A Comprehensive Guide to Whisky Tasting & Appreciating

A Comprehensive Guide to Whisky Tasting & Appreciating

 

Let’s set the scene…Your eagerly-awaited package from Cask Trade has finally arrived – the cask strength whisky samples are finally in your possession. Now it’s time to nose, taste, and appreciate. There is, however, more to whisky tasting than you think, and certainly, a few dos and don’ts to get the maximum appreciation when tasting this wonderful spirit. Below is our guide to help you on your journey of whisky discovery.

THE SETTING – The key here is to find the most neutral environment you can. The kitchen, for example, can be a very poor place to taste whisky, especially if there are lingering smells of cooking, coffee etc. Another pitfall is smoke, so steer clear of all cigars and cigarettes in this moment.

THE TIME OF DAY – The best time of day to appreciate whisky is actually in the morning! The reason for this is that this is when your palate is freshest and hasn’t been dulled by various meals and liquid consumption. Therefore, to truly discover the intricate flavours of these wonderful whiskies, try to taste mid-morning rather than late at night. If you wanted an excuse to drink alcohol in the morning, now have it!

THE WHISKY TASTING GLASS – The shape and quality of the glass is incredibly important in enhancing your enjoyment of tasting whisky. At Cask Trade we use Glencairn glasses in our Regent Street tasting room and for all our events. The design curves inwards which funnels and concentrates the flavours of the whisky. This style of glass is widely available and inexpensive. As an alternative, a small wine or port glass could be substituted but avoid large red wine glasses, tumblers and shot glasses.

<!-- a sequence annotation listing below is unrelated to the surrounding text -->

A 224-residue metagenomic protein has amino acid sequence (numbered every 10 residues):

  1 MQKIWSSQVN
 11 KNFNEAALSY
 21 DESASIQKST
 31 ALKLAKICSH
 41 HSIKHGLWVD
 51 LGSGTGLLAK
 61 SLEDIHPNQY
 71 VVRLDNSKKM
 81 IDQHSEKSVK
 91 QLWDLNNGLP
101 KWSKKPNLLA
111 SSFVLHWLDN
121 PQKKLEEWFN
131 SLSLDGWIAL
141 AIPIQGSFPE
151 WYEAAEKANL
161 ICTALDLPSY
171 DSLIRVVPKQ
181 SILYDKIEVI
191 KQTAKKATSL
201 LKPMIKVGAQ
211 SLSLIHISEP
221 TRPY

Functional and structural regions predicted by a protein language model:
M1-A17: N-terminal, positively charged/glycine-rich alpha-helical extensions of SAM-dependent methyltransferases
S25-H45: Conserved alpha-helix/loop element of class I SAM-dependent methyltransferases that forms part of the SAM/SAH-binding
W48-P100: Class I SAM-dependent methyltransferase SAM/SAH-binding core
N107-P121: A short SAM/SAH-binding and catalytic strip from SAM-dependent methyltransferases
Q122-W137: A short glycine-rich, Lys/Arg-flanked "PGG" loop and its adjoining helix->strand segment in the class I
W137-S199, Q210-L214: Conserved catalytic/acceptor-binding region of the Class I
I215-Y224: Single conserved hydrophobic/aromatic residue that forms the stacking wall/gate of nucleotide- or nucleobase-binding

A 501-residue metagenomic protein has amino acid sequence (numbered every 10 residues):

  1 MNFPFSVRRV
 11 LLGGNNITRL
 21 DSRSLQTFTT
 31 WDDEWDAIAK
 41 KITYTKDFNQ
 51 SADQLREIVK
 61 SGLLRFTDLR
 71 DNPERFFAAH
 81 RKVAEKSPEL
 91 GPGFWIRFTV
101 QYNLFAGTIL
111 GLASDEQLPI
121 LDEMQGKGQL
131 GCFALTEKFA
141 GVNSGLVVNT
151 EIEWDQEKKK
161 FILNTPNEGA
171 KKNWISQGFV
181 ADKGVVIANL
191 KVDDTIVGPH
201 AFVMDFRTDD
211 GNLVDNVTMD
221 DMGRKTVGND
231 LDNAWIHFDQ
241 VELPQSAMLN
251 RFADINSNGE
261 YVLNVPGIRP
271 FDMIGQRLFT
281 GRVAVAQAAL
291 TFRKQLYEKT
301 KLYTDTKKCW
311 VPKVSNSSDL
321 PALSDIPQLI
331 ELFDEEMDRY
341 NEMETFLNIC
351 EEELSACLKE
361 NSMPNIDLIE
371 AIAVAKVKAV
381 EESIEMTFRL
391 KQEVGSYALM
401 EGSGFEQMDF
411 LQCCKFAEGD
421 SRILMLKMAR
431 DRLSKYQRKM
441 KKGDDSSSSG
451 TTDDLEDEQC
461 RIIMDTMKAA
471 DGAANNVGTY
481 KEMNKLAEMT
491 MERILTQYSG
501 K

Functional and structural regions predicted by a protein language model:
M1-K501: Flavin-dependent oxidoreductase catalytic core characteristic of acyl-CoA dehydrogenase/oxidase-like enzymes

THE WATER – We suggest a bottle of mineral water at room temperature. Ice and chilled water should be avoided as they will suppress the flavour of the whisky. Tap water can be quite variable, so is not recommended.

Pouring whisky

STEP 1- THE COLOUR

Before you start the whisky tasting it’s time to assess the colour and viscosity. If for example the whisky has been aged in a sherry cask, then look for different shades of a reddish mahogany hue. A pale golden colour will indicate a bourbon cask. Whilst age can certainly deepen the colour of the whisky, it isn’t the most reliable indicator as other factors, such as the age of cask the whisky is matured in. Pour the whisky into the glass and hold up against the light.

We find that making notes helps the process, especially if you are tasting a significant number of whiskies. An important point of difference is that many whiskies that have been bottled, have been coloured with small amounts of tasteless caramel. Whisky companies do this because the whisky does not age uniformly in the casks, so by shading the colours between batches, they get a consistency of colour. At Cask Trade you are only tasting the real, pure, unadulterated whisky, straight from the cask.

STEP 2 – THE VISCOSITY

Long legs or short legs is what you’re looking for here. Swirl the glass around and you will see what is known as the ‘legs’ tumbling down the glass. Longs legs are a good indication of high alcohol content (which should be the case with cask strength whisky), whilst slow-moving legs indicate a whisky that is quite oily.

Whisky tasting